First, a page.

Ultimately, the court decided that in viewing the evidence in the light most favorable to Wolfington, a jury could reasonably conclude that many of the transactions labeled as “siphoning” may have been loan charge-offs or legitimate business expenses, making summary judgment improper.
Standard for “Piercing the Corporate Veil”
Under Delaware law, it is a difficult task to persuade a court to disregard the corporate structure and find personal liability on the part of corporate shareholders or officers. NetJets Aviation, Inc. v. LHC Commc’ns, LLC, 537 F.3d 168, 176 (2d Cir. 2008). Under Delaware law, to find an individual accountable and “pierce the corporate veil,” one must establish fraud or that the corporation is a mere instrumentality or alter ego of its owner. Under the alter-ego theory, Delaware law requires that plaintiffs prove: (1) the individual and the corporation “operated as a single economic entity,” and (2) there was an “overall element of injustice or unfairness.”
To determine whether the individual and corporation operated as a single economic unit, the Corporate Commission court considered: (1) whether the corporation was adequately capitalized for its business purpose; (2) whether the corporation was solvent; (3) whether dividends were paid, corporate records were kept, corporate officers and directors operated in their roles, and if general corporate formalities were observed; (4) whether the dominant shareholder siphoned corporate funds; and (5) whether the corporation functioned as a façade for the dominant shareholder. The court noted that no one factor is determinative, but all should be taken into consideration when deciding whether to “pierce the corporate veil.”
The second prong, injustice or unfairness, is satisfied by showing that the individual unfairly disregarded the rights of the corporation’s creditors or engaged in fraudulent or unfair siphoning of the corporation’s assets.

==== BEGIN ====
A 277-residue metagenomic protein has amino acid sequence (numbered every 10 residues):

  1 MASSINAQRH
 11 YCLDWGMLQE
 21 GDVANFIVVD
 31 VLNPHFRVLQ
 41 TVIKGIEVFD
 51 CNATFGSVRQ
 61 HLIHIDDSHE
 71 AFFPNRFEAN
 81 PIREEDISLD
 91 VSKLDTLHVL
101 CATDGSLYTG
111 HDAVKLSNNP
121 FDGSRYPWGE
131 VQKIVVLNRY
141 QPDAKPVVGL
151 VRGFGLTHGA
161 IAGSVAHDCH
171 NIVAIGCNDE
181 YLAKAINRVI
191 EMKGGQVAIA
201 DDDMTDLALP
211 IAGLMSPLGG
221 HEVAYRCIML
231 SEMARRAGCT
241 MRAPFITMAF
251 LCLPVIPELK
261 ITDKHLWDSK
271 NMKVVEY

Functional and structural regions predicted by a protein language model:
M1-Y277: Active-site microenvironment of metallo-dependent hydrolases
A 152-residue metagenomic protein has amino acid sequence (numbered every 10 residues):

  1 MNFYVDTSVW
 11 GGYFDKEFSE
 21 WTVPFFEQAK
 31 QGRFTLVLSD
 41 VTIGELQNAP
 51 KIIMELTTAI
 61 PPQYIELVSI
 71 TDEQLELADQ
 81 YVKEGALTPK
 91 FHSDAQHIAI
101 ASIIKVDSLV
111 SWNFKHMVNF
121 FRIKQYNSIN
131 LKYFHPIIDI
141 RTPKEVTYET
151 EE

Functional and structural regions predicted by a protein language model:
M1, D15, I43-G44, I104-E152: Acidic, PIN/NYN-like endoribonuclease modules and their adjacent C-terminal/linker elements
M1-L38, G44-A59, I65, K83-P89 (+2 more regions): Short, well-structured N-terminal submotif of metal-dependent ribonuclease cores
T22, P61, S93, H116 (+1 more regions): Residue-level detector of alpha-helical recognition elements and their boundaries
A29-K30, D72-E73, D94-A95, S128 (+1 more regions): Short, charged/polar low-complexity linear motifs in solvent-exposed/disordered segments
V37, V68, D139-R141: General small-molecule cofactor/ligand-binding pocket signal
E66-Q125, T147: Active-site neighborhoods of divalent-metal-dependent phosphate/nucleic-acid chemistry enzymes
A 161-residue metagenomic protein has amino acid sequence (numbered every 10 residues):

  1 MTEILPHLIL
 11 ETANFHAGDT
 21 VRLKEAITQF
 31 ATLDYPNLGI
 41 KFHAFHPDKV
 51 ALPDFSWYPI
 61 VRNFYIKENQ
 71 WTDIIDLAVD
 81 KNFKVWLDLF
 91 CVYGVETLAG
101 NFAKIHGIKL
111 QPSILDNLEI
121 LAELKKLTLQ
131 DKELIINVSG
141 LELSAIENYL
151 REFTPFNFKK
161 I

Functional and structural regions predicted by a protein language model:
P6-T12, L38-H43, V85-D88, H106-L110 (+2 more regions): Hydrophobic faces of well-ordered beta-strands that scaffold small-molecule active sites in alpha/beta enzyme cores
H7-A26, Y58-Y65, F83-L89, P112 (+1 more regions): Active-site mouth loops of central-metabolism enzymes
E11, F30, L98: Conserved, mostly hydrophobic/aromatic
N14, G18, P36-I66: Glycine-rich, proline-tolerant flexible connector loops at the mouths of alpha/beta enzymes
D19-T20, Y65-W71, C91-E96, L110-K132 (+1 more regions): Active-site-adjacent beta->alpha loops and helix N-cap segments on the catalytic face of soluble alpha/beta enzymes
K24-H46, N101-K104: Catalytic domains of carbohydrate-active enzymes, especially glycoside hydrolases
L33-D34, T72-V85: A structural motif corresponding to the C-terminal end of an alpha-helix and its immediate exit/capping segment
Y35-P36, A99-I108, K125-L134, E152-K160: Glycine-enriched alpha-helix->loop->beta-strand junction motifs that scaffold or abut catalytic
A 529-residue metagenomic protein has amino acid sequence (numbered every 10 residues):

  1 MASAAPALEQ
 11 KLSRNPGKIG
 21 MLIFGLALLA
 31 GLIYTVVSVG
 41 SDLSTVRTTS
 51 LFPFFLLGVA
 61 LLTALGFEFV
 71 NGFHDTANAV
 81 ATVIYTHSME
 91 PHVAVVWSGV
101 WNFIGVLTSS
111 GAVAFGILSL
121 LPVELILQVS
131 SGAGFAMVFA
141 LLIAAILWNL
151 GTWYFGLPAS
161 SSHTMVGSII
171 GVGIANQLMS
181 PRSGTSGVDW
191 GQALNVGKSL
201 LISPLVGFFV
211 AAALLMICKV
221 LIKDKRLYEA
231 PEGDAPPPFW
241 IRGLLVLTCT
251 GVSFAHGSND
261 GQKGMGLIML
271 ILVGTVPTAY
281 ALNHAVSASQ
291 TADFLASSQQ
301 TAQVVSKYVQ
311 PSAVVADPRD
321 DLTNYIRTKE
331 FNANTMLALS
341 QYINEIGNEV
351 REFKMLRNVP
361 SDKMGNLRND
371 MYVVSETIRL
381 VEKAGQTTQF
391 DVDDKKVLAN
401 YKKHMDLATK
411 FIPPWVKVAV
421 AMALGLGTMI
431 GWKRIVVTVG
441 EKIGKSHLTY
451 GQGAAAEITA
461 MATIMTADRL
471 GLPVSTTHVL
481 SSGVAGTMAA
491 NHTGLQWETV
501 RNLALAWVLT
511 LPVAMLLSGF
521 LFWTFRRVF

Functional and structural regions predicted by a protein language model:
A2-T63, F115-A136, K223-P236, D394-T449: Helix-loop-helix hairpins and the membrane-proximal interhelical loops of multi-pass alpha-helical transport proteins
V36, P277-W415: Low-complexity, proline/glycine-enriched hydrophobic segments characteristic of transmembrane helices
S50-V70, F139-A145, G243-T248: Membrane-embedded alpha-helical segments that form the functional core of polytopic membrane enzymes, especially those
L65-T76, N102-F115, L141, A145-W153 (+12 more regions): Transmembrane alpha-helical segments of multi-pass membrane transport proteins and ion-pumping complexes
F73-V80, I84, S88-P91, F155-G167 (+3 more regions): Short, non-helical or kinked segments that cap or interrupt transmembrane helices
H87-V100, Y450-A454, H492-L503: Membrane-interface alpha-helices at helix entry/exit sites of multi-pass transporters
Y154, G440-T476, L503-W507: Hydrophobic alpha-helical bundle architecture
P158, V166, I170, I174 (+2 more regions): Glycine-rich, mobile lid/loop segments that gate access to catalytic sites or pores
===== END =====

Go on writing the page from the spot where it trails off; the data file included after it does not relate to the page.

Although the Corporate Commission court applied Delaware law, it reaffirmed the common standard used by many courts in assessing when to “pierce the corporate veil.” Further, it showed how difficult it is to prove personal liability for corporate officers at the summary judgment stage. Even in cases where there is substantial evidence that a corporate officer misappropriated corporate funds, a court may determine that the issue is to be decided by a jury and not upon summary judgment. Regardless, to ensure that the “corporate veil” is not pierced, it is essential that corporate shareholders and officers separate their personal affairs from those of the corporation and follow other corporate formalities.
For advice on shareholder and officer personal liability, officer fiduciary duties, and other corporate governance issues, contact one of the business law attorneys of Trepanier MacGillis Battina P.A.
About the Author:
Minnesota corporate attorney Jim MacGillis advises clients on corporate and business law matters such as corporate governance, officer fiduciary duties, asset transfers, and company wind-downs. Jim may be reached at 612.455.0503 or email@example.com. Trepanier MacGillis Battina P.A. is a Minnesota corporate law firm located in Minneapolis, Minnesota.